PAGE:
T.Y. Lin International (TYLI), a globally recognized full-service infrastructure consulting firm, announces that the new Brookfield Floating Bridge, which crosses Sunset Lake in Brookfield, Vermont, has won two industry awards in New England. The project won Best Highway/Bridge Project in the Engineering News-Record (ENR) 2015 Best Projects New England competition, which honors top projects in Connecticut, Maine, Massachusetts, New Hampshire, Rhode Island, and Vermont. The Brookfield Floating Bridge also received a 2015 Special Recognition Award for Engineering Excellence from the American Council of Engineering Companies (ACEC) of Maine.
TYLI served as prime design consultant for the Vermont Agency of Transportation (VTrans) on the bridge replacement project, which transformed an aging floating structure into a state-of-the-art, fiber-reinforced polymer (FRP) pontoon system that has a life expectancy of 100 years. The TYLI team performed an alternatives investigation and carried the selected alternative through final design and PS&E submittal. Rebuilt seven times since its original tied-log construction in 1820, the 321-foot-long floating timber bridge is listed on the National Register of Historic Places as a contributing element to the Brookfield Historic District.
Design criteria included a durable, maintenance-free structure that could weather highly-variable ice pressure loads, even when closed during the winter, and the integration of modular components to aid in potential major repairs. TYLI’s preliminary design compared concrete and FRP for the pontoons. VTrans selected TYLI’s innovative FRP alternate because dredging of the lake would not be required and the FRP pontoons could be filled with closed-cell foam for a secondary flotation system.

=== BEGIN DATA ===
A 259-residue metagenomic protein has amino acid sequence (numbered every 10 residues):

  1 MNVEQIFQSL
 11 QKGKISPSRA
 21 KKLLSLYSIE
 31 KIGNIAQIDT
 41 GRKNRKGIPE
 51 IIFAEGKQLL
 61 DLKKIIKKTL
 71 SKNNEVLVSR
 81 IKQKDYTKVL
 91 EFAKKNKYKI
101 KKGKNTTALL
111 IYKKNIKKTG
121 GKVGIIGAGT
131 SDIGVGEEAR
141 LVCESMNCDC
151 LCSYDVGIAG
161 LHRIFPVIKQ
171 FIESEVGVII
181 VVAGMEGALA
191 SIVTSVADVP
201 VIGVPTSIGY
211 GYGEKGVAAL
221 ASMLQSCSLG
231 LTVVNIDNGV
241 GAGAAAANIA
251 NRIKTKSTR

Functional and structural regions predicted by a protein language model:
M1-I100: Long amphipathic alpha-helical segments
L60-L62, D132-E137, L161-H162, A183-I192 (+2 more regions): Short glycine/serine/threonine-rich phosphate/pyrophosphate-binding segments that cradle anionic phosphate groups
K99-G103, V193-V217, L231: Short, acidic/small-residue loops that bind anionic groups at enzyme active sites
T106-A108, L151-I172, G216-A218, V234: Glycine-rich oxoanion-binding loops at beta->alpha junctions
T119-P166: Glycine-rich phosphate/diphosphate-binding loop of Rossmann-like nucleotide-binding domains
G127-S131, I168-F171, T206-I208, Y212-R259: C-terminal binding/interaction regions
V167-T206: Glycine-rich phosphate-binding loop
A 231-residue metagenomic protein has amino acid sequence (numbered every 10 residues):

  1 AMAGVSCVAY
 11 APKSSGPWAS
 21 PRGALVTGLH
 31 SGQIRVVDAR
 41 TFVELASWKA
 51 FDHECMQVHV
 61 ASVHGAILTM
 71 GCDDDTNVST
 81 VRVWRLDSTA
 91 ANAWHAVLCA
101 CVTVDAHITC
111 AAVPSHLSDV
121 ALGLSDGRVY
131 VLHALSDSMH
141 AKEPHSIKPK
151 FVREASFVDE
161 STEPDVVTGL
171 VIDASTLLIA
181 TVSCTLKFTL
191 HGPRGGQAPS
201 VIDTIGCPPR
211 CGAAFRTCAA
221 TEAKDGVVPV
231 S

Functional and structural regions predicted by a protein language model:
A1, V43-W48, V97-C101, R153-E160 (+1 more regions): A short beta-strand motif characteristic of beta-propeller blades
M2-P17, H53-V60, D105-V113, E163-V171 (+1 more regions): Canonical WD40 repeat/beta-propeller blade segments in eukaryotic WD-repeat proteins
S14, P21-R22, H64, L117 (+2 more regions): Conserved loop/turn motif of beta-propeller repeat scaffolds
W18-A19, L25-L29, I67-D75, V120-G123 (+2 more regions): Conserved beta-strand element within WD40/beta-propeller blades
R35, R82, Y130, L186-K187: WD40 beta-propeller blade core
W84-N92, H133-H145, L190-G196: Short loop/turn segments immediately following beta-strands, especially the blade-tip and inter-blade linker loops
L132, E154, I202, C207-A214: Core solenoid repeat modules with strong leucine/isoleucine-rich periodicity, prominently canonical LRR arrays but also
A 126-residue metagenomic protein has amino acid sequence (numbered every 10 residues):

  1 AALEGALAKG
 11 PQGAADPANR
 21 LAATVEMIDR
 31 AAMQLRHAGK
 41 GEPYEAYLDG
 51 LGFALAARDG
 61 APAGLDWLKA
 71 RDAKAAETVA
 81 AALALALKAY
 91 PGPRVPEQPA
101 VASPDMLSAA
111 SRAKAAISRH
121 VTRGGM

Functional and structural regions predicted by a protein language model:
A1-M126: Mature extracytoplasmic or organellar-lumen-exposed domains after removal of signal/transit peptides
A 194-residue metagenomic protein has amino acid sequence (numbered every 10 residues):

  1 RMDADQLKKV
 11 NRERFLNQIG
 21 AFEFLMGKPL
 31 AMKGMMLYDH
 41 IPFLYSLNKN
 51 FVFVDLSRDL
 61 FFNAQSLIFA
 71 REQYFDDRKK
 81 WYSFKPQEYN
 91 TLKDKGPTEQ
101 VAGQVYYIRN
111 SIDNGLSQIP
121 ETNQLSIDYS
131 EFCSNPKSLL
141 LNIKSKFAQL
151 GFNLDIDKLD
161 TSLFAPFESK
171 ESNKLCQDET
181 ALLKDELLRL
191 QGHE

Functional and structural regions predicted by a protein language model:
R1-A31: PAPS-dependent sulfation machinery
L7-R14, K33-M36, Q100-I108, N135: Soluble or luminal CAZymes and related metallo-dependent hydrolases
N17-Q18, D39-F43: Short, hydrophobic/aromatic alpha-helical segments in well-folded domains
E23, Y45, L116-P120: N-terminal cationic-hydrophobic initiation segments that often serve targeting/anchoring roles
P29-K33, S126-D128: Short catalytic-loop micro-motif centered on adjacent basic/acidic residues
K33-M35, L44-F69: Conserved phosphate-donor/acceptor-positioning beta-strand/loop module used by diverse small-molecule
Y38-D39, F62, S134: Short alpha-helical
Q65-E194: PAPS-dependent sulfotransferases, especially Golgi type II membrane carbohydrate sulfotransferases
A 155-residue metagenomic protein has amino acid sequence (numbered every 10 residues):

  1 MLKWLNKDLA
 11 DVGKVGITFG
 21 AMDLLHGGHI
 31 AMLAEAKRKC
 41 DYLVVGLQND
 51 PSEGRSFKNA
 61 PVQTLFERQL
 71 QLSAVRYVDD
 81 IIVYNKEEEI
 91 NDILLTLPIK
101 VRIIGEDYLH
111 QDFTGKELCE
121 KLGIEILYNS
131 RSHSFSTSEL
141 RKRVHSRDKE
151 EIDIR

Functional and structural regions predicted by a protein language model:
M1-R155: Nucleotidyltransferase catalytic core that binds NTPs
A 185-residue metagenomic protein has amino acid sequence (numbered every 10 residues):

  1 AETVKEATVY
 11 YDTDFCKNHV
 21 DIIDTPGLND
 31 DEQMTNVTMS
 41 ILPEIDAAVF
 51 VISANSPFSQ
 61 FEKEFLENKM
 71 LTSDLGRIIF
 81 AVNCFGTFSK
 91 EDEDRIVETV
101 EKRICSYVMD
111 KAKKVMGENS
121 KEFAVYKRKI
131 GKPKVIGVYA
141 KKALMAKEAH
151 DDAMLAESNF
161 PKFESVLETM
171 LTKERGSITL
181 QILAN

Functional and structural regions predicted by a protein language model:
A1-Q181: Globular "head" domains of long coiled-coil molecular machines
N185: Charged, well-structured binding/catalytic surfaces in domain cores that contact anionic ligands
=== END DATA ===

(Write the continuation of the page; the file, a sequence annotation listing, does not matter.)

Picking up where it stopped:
One of only a handful of floating bridges in the world, the Brookfield Floating Bridge carries a single 12-foot-wide travel lane for alternating, one-way traffic and two flanking 5-foot-wide sidewalks. The articulating approach ramps consist of glued laminated timber beams. Timber was used for the deck, railing, and ramp system to echo the appearance of local historic structures. The bearings and hinged expansion plates were uniquely designed and detailed to accommodate large movements caused by lake-level fluctuations. The abutments are traditional cast-in-place concrete, with one abutment supported by a shallow footing on bedrock and the other pile-supported.
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